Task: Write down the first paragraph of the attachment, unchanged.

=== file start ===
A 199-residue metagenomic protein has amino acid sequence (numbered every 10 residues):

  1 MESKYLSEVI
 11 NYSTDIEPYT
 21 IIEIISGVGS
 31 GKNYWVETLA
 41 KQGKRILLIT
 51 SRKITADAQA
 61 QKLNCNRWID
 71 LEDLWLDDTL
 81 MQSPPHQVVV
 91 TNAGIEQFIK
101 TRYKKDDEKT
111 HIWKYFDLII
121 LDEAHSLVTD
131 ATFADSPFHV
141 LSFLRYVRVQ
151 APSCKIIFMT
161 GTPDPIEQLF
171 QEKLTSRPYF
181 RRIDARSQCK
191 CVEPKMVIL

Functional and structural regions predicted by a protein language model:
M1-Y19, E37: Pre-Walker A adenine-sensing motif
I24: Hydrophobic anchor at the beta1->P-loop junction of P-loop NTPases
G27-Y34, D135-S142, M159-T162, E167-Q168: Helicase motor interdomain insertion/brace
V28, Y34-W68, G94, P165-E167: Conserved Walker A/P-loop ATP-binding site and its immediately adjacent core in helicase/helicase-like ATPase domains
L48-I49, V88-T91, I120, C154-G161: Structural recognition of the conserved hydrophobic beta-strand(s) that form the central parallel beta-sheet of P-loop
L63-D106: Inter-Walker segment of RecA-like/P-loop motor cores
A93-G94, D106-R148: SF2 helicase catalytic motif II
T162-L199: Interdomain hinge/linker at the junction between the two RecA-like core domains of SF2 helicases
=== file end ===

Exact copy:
A 199-residue metagenomic protein has amino acid sequence (numbered every 10 residues):